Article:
Since the unpegging of Gold in August 1971, its value has risen by 469%, which is a real return of about 3% per year. That doesn’t sound too bad until you compare it with the S&P500 which had a 2,248% return in the same period! (That translates to just 6% a year - compounding ftw).
There’s another problem with gold. Gold is very volatile, and the time in which you had invested would have made a huge difference. Somebody investing in the 1980s would have seen their investment crash and keep dropping for years while an investor in the 2000s would have felt like a financial genius. A lot depends on timing…
The wrong question
But maybe we’re thinking about this from the wrong angle. Just because someone invests in gold doesn’t mean that they’ll stop investing in stocks or other assets. Maybe what we need to see is how gold fits within a portfolio. Here are the prices of the GLD index fund which tracks gold price vs the S&P500 over the last two decades.
Notice something? Stocks and gold are almost completely uncorrelated. Both stocks and gold are volatile, but because their swings are not dependent, having a little of both in your portfolio might turn out to be a win-win situation. This is what portfolio expert William Bernstein recommends - Diversification among stocks, bonds, gold, emerging nation stocks, etc. leading to a higher return.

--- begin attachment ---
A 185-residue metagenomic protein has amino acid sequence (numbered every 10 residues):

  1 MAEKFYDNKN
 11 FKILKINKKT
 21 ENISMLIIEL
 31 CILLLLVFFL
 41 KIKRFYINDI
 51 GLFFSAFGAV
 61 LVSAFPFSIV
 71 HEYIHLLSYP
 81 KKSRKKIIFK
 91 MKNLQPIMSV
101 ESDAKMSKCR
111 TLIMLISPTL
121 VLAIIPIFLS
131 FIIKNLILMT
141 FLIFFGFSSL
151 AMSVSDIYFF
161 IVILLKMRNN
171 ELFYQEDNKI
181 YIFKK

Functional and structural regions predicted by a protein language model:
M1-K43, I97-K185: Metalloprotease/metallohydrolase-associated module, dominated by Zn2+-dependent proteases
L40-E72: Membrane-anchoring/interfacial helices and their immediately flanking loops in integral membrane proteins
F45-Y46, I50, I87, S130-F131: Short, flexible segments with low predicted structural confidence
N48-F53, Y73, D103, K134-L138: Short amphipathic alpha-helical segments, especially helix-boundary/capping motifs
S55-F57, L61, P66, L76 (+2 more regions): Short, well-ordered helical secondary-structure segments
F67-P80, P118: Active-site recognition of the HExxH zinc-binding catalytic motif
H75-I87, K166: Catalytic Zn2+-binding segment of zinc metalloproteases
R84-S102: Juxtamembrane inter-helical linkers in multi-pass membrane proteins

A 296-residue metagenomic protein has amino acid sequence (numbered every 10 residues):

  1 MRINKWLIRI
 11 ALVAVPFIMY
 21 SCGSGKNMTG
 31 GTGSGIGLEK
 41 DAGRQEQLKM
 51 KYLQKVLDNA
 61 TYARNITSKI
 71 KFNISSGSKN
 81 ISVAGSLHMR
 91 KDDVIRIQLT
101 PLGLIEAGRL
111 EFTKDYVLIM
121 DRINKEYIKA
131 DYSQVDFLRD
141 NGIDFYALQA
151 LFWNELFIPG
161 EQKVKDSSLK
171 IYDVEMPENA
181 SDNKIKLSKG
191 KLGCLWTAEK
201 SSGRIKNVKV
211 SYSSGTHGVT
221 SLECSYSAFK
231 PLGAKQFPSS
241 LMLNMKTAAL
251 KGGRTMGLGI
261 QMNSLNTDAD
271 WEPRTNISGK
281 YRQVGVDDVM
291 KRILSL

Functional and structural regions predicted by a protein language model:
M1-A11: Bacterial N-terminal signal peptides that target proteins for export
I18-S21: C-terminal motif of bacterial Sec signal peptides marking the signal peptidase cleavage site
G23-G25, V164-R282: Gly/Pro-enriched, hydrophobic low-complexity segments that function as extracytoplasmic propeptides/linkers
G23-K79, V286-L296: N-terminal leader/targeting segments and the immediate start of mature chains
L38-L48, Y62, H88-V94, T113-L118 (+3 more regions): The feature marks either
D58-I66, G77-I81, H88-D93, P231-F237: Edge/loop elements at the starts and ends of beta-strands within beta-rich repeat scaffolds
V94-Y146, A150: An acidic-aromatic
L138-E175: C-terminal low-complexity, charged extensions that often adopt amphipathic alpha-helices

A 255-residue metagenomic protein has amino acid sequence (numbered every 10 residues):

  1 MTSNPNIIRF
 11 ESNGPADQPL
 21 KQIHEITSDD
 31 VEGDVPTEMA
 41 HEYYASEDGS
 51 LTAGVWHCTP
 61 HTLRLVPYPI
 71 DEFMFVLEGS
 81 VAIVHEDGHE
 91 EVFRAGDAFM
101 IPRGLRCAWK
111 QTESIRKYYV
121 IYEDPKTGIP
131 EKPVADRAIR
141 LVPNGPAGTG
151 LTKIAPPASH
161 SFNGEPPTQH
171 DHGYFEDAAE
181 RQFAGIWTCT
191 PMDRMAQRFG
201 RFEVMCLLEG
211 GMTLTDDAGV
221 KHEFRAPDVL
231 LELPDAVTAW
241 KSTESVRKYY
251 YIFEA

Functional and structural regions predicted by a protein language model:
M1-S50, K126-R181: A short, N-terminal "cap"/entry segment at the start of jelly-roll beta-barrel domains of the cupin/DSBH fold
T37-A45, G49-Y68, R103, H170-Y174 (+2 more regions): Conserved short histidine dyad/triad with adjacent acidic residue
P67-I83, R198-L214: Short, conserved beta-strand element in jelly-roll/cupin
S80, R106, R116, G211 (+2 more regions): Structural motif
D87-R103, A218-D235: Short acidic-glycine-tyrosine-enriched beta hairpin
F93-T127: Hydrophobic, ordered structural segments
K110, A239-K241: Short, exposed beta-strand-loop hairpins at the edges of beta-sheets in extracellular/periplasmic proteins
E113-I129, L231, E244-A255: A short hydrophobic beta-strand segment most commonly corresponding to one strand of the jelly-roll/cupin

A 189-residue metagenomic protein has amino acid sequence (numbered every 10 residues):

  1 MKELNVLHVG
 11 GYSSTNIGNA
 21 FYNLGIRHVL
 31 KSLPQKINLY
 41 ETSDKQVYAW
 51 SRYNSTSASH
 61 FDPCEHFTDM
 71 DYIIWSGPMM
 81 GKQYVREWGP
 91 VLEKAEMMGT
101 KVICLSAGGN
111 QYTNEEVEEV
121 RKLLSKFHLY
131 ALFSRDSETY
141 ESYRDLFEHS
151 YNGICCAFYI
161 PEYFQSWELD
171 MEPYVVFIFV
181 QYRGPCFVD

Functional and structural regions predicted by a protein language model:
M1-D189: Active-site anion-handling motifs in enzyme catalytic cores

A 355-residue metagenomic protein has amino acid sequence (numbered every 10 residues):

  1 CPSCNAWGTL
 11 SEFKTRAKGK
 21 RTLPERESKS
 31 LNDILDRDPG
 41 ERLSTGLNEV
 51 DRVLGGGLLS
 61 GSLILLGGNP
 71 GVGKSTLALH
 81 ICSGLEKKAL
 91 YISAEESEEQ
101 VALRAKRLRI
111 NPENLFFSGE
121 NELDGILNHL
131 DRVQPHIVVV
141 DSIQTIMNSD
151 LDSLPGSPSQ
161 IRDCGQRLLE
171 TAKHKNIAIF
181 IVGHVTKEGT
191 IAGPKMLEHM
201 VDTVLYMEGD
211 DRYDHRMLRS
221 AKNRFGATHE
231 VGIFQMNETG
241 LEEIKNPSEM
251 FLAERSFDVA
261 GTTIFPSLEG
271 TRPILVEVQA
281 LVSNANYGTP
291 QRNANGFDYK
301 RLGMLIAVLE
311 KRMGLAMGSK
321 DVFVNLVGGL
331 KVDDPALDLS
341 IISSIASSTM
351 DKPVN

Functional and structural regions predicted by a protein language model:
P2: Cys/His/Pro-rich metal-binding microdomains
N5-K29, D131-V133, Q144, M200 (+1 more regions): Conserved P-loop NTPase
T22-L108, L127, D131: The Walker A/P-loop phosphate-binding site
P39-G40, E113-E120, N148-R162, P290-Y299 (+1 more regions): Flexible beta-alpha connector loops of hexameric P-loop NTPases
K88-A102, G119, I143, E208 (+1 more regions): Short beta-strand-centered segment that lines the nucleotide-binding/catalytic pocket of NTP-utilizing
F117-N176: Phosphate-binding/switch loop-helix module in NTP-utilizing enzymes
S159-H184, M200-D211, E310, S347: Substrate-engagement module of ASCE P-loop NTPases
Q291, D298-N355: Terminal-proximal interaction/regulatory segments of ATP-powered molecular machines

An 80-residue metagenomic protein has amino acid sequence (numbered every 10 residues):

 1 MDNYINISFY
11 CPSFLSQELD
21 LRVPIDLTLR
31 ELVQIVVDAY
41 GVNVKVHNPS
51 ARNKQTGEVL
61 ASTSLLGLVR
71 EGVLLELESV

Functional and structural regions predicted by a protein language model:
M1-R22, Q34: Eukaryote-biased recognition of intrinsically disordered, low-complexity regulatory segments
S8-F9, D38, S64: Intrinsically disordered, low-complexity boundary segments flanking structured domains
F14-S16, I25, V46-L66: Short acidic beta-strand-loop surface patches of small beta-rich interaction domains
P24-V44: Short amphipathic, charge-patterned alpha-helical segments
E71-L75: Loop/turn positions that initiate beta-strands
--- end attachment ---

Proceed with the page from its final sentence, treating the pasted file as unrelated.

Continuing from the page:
But let’s keep it simple.
I backtested the returns from a portfolio that had a mix of the S&P500 and GLD from Jan 2006 to now, rebalanced annually. We can change increase the proportion of stocks to gold and see the difference in returns. Along with that, we have the drawdown which shows the maximum amount that a portfolio can drop by, and the Sharpe ratio which measures risk-adjusted return. Ideally, we would want a lower drawdown and a higher Sharpe ratio.3
There’s a clear advantage to mixing gold and stocks - They achieve results that neither can achieve on their own. The sweet spot seems to be 10 to 30% gold.
10% gold has the best cumulative returns of 345.2% while having a lower drawdown than if you just held stocks.
On the other hand, 30% gold reduces the max drawdown from 55% to 38% and boosts the Sharpe ratio from 0.55 to 0.68 compared to a pure stock portfolio. The cumulative return is only 7% lesser!
Depending on whether you want to maximize returns or minimize risk, you can decide the proportion of gold to include in your portfolio.4 Now let’s look at another way that gold can make a difference to your finances.